April 30, 2012
By Hillary Tipton
When you think about the outdoors and “outdoorsy” people, what comes to mind? Bearded hikers in flannel shirts? Intrepid retirees with the latest in GPS gadgetry ambling through the woods? But not necessarily people of color, right? Sadly, such sentiments are somewhat backed by reality–relatively few of the millions of visitors to U.S. National Parks each year are African American or Latino. A similar disconnect from nature is, disturbingly, present in our classrooms; children from underserved and minority communities are less likely to have access to environmental education programs.
Considering just how diverse the U.S. is – and is becoming – we are talking about a LOT of children who are missing out on the benefits of environmental education–especially the abundant applications to STEM (Science, Technology, Engineering and Math) within environmental science and outdoor learning.
Latinos, the fastest-growing demographic in the U.S., are also among the most underrepresented in the STEM workforce. Meanwhile, Latino children, especially ones in urban and low-income neighborhoods, largely miss out on environmental education and outdoors experiences. This was a topic of discussion at “Overcoming Environmental Injustice: Getting Latino Kids Outdoors,” a Graduate Summit hosted by the Congressional Hispanic Caucus Institute (CHCI) on April 16th. Melissa Ocana, a CHCI Graduate Fellow, discussed her research and moderated a four-person panel on STEM, Latinos and environmental justice. Panelists included NWF’s Laura Hickey, Senior Director of Eco-Schools USA, and Jackie Ostfeld of the Sierra Club, who chairs of the Outdoors Alliance for Kids (of which NWF is a founding member).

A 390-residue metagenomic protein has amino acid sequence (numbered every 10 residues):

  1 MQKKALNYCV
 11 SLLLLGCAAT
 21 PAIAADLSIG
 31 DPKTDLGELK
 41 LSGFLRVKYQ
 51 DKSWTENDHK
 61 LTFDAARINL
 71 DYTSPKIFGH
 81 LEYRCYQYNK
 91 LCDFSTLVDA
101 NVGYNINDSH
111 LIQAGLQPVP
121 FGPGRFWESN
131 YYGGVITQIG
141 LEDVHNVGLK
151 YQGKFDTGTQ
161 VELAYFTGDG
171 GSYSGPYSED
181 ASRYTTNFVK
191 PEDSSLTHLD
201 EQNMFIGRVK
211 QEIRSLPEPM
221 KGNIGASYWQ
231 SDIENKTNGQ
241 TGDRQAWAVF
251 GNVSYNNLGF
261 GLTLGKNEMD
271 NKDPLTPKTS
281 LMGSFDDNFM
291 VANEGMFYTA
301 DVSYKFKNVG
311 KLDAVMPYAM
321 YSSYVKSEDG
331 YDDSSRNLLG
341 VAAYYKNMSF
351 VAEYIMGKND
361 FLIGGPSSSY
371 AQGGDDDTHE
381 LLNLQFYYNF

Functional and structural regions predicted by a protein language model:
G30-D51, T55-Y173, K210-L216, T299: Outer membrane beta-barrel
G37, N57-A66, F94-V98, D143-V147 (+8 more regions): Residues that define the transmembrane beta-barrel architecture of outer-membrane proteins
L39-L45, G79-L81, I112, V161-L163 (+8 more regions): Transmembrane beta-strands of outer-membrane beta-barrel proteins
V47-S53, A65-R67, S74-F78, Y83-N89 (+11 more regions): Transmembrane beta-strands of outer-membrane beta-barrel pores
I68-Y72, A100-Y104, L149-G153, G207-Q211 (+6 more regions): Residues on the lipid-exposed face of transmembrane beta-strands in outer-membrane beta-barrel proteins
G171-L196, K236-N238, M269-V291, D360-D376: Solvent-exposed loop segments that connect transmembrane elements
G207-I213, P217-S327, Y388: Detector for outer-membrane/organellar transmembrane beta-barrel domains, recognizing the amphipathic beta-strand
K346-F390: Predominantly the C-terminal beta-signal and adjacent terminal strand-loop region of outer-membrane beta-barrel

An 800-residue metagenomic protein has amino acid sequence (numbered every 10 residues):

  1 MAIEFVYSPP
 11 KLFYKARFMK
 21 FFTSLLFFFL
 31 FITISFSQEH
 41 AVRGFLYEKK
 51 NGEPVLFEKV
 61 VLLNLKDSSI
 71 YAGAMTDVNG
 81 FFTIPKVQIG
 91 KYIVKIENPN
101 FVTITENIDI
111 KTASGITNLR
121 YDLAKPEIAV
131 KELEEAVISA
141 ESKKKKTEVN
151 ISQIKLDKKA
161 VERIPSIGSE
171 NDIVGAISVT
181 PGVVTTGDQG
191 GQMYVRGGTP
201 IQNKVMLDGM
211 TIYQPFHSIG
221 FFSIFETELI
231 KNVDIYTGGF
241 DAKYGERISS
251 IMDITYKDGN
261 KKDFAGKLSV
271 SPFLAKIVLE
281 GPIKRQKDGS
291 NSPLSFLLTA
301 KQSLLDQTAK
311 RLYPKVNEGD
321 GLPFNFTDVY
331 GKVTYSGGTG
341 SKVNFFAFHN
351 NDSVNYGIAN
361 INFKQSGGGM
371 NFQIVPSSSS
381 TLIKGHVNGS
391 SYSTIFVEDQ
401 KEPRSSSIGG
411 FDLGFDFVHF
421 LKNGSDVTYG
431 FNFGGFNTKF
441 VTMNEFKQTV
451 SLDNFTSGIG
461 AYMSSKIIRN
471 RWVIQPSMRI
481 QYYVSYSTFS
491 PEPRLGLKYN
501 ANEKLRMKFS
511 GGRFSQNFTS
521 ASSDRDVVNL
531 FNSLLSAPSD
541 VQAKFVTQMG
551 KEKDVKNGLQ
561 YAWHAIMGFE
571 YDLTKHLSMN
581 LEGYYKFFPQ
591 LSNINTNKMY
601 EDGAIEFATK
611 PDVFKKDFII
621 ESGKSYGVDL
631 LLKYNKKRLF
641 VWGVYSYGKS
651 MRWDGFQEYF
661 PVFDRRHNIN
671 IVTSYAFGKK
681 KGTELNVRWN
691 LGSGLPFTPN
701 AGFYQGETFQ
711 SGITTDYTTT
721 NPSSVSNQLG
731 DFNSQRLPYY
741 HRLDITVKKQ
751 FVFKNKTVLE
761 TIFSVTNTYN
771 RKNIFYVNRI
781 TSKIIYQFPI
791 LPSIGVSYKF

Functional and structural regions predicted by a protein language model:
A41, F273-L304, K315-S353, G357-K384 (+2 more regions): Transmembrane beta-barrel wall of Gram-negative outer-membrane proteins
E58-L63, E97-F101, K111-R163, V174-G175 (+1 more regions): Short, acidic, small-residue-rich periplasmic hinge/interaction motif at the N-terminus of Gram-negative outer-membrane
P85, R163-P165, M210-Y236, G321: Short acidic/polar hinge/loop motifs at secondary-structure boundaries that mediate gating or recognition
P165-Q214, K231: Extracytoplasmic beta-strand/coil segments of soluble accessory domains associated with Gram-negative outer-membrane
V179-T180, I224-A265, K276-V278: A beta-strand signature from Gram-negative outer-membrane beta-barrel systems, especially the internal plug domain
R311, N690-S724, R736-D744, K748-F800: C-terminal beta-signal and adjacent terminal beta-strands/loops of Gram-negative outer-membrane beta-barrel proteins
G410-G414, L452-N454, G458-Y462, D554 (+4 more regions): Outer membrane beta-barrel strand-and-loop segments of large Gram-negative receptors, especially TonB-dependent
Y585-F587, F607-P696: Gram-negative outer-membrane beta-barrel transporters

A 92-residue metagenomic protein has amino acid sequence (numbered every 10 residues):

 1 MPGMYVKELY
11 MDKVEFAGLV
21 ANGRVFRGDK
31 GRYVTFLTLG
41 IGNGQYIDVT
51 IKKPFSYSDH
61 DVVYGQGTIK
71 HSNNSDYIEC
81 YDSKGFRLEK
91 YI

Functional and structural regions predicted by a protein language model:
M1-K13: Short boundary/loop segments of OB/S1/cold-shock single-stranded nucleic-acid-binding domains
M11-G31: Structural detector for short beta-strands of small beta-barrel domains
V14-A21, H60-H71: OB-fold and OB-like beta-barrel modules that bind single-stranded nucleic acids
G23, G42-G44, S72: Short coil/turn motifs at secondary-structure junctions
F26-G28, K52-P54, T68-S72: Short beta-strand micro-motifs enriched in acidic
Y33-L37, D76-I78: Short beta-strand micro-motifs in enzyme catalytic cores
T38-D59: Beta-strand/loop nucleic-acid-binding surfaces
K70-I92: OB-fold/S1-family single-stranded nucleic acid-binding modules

The timing couldn’t be better for such a discussion. A recent study on preschool-age children showed that Latino kids are among the least likely to be taken outdoors to play. Meanwhile for the first time, fewer than half of preschool-age children in the U.S. are white, and studies show that there will be no clear racial or ethnic majority by the year 2050. Yet, it is these very kids of color that are not benefiting from the outdoor time and STEM education that our economy is calling for.
I point out the economy because STEM is an increasingly important, yet decreasingly popular route of study for American students. In other words, demand for careers in STEM is growing while we are failing to supply enough young STEM-trained individuals to fill these jobs. Engaging more students in environmental learning would increase their ability to make connections between STEM and real-world opportunities.
We may be able to debate the ideal amount of time kids ought to be spending outdoors (which is, in my opinion, a LOT more than is typical today), but we cannot turn our backs on the devastating results of the unhealthy, indoor childhood. Getting kids from all backgrounds outdoors, learning the science of the environment, is key to their health, career prospects, and much more.
Source: National Wildlife Federation